But a developer named Bryce Gibbs has a new house on the market for $89,000, and his future plans include building historic replica homes that are affordable.

Aaron Selbig

It wasn’t that long ago when downtown Traverse City rolled up the sidewalks once it got dark. But now the place is booming pretty much year-round.

All that growth has spurred a debate about over what the city should look like 10 or 20 years from now.

One area that city planners are focusing on is West Front Street, where a construction project this summer created new bike lanes and crosswalks – and lots of new signage meant to slow traffic down.

 

   

The WODA Group

A proposal to build two nine-story mixed-use buildings in downtown Traverse City ran into a buzzsaw of opposition last night. Residents warned the city commission the buildings would change the character of downtown.

But supporters say the extra housing is desperately needed for the city’s growing workforce.

Northern Michigan’s tourism industry is huge. Likely this summer alone you or someone you know has headed up that way at least once.

At first blush, that sounds as though all that tourism is nothing but great for the economy. It creates a lot of jobs at businesses like restaurants and hotels.

The Motor City Blight Busters are developing Veteran's Village Center, which provides housing for veterans and the opportunity to work with their organization.

The Center is currently under renovation. It’s located in Northwest Detroit near other properties owned by Blight Busters. 

Traverse City planners say nine homeowners have already applied to build “granny flats” on their property. A new law allowing the small apartments went into effect Thursday.

Planning Director Russ Soyring says the first step for all of them is a review process from the city planning department.

“And then we just process it like … you’re applying for an addition to your garage or your house," says Soyring. "Then, eventually, you’d take all your paperwork and go to the county construction code office and make an application for a building permit.”

Six months after its creation, the Grand Traverse County Joint Housing Task Force has finished its work.

The task force was formed last October to bring together county, township and Traverse City leaders on housing issues. It will hold its final meeting today.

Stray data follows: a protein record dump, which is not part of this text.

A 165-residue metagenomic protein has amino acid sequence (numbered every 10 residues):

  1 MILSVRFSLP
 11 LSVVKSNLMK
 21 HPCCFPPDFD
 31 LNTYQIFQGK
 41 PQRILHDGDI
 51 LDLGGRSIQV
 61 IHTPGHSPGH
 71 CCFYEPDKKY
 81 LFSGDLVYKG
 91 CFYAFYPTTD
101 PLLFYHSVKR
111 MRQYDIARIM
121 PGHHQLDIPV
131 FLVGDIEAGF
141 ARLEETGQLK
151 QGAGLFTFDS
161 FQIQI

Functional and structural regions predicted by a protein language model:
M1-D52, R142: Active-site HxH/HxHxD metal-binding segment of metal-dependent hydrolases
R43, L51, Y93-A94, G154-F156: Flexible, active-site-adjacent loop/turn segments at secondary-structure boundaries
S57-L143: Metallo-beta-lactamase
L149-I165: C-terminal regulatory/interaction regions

County Planning Director John Sych says the task force was never supposed to last long-term.

“This was really just intended to … bring some of our elected leaders up to speed (and) identify some key actions that they can continue onwards, after the task force has concluded,” said Sych.

Aaron Selbig

Affordable housing is hard to find up north. If you want a vacation rental for a week, it's not too difficult to find one. But it can be tough to find an apartment or house to rent in the long term, especially if you're lower or middle-income.

And, of course, affordable is a relative term.

Aaron Selbig

A new development in Traverse City hopes to put a dent in the area’s affordable housing problem. When it’s finished, Carson Square will provide 36 new low-cost apartments. 

Carson Square has been nearly three years in development but Wednesday morning, it was time to break out the ceremonial shovels. 

The project is meant for people who can’t otherwise find a place to live but Goodwill Executive Director Cecil McNally says that group includes people you might not think of when you hear the word “homeless.”

The Traverse City Commission has cleared the way for “granny flats” to be built throughout the city. Ten homeowners per year will be allowed to build the small apartments attached to their house or garage.

The commission’s decision last night came after months of debate. Many homeowners argue the plan will harm the character of Traverse City’s historic single-family neighborhoods.

“With every bit of heart I can offer, please don’t do this," said Christine Maxbauer. "You’re changing the character of our city. Please don’t.”

City planners are re-working a proposal to allow “granny flats” in Traverse City. Granny flats are small apartments attached to a house or garage.

Originally, the plan required a lease of at least six months for the apartments. But the city commission delayed a vote on the issue after the city attorney said that requirement may not be legal.

Planning Director Russ Soyring said he’s working with the city attorney on a solution.